On their own, they have no claim to make. So if we consider it a plain property dispute, as Muslim leader Asaduddin Owaisi claims (I call him Muslim leader, since that is how the name of his party translate, irrespective of his clever attempts to position himself as guardian of secularism, his party’s name, All India Majlis-e-Ittehad-ul Muslimeen literally translates to All India Council of the Union of Muslims); the dispute is about one party occupying a property, another party wants the occupying party to abdicate their claim. Now, the occupying party, Muslims who had the mosque there, wants the claimant, the Hindus to justify their claim, substantiate it with scientific evidence. Thus essentially, this is an unequal claim. The one who occupies has no evidence to present justifying his occupation of the property as there is no historic glory or religious sensitivity attached to the Mosque.

This is irrespective of the fact that political parties interested in using it to consolidate Muslim votes might be wanting to present the going down of the Mosque as a huge damage to Muslim identity and Muslim self-respect. Many have even used it to justify Jihadi terror in the country, without any justification, given that world’s worse such attack on Muslims happened in Meccca itself and of late, with Blasts at Prophet’s erstwhile house. It was sad that the Mosque was forcibly brought down, no denying that. But it is even sadder that the Mosque had to be brought down.

The contention of the Hindu majority is that the structure which was a mosque earlier stands on what was a temple once. The mosque was made by Mir Baqi, General of Mughal emperor Babar. Babar was the founder of Mughal Empire in India. The fact remains that out of all the later emperors, Babar was the one who never came about to love India. India was never more than a source of illegally won riches for him, and he always longed for Samarkand. Whether he was a devout Muslim or used religion as a unifying force to draw the fanatics together, we can never know. From such a distance, History is often not what was, rather it is what has been written. Most of the time, the writers of ancient world were interested party and even the historians of modern world were interested parties.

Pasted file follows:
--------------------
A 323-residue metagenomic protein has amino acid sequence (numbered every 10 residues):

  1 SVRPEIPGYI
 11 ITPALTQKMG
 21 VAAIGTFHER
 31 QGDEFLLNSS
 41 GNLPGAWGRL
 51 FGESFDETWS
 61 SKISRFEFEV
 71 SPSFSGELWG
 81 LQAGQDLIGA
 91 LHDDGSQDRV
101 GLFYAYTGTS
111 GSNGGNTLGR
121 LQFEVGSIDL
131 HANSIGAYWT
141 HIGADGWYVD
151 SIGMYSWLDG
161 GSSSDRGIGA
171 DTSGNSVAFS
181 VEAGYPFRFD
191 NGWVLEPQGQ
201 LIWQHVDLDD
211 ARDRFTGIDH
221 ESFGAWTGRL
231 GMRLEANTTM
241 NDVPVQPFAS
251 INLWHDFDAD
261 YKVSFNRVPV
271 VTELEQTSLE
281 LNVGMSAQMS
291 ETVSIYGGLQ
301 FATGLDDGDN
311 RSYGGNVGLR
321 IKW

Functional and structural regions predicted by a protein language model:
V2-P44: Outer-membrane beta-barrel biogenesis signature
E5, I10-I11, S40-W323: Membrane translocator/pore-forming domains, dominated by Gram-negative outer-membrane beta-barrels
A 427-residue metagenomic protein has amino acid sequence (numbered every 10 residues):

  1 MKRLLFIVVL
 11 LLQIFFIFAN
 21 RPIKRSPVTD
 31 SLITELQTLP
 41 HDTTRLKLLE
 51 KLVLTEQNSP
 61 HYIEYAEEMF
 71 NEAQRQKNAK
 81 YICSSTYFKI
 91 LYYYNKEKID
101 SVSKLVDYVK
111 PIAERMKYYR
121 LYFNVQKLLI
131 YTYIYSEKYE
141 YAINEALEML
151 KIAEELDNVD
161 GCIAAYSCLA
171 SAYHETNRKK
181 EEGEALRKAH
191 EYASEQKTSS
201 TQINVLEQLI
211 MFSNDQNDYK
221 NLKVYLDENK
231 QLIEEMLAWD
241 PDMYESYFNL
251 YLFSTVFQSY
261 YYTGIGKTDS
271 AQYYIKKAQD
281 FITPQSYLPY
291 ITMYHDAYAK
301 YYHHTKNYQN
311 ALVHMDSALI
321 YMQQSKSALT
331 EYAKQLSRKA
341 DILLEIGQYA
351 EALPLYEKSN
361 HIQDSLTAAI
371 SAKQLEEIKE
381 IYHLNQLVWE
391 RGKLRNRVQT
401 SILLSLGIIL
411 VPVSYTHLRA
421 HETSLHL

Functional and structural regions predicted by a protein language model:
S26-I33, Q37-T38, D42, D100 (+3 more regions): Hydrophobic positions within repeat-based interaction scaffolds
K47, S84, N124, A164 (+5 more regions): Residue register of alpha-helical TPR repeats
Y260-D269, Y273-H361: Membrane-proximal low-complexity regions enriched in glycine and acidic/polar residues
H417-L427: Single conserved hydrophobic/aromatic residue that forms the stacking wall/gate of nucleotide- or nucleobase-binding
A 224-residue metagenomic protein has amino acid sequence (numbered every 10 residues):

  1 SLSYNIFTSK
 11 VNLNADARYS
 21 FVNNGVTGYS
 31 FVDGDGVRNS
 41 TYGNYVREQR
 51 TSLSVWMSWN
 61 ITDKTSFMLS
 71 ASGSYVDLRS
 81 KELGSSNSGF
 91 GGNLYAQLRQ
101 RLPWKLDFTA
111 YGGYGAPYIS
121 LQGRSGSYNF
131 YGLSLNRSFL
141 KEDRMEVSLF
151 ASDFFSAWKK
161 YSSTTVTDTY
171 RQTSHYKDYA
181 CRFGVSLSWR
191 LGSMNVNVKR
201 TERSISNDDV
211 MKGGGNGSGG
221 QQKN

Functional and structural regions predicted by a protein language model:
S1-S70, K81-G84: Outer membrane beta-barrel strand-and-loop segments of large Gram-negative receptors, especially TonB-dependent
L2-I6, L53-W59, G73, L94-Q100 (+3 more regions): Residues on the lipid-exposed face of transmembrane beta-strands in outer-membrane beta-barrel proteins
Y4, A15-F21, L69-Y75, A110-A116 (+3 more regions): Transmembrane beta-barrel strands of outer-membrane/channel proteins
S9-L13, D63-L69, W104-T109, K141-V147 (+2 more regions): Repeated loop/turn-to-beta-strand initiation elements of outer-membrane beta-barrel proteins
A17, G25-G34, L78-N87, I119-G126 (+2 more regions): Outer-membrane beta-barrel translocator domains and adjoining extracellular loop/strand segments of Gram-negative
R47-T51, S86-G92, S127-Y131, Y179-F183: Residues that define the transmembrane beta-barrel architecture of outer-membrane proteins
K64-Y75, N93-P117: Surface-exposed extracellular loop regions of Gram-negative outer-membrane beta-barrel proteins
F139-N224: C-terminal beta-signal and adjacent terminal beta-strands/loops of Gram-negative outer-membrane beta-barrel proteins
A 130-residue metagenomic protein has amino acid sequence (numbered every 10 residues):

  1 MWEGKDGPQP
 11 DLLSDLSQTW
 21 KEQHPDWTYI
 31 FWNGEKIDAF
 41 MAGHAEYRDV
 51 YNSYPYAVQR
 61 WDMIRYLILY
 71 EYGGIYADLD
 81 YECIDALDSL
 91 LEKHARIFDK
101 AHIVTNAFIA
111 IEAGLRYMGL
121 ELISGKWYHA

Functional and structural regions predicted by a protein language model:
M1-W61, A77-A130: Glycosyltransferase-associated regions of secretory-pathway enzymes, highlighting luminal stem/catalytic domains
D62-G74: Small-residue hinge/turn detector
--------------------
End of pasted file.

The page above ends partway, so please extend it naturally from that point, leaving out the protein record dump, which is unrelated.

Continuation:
So this Mosque was put up by one over-zealous lieutenant of Babar, named after the emperor, probably in an effort to please him. The argument of the location of temple being the birth site of Ram goes back to about a century or so. Freshly political Congress PM Rajiv Gandhi did the inauguration of the temple and rekindled the hope of thousands of Indians. Matter went into litigation and then in 1992, as the simmering resentment of majority Hindu population culminated into the final act where the 16th century mosque was brought down, the tension reached its zenith. I was in engineering college at that time and felt much disturbed with the event. I was disturbed not only by the fact that the mosque came down by force, rather also by the fact that it had to come down by force.

I have had my own time of liberal ideas like why not make the controversial area into a school or a hospital, as a secular structure. But then I grew up. I read, I watched the world. It was a world which did not respect the goodness of an innocent human soul, rather it sought to manipulate it. It was a world where structure was set and the order was unchangeable. The opinions were made to ensure the continuance of pre-established order of power. Politics thrived on Muslim insecurity. Jinnah was probably the first to use it successfully for political purpose, but unfortunately, he was not the last.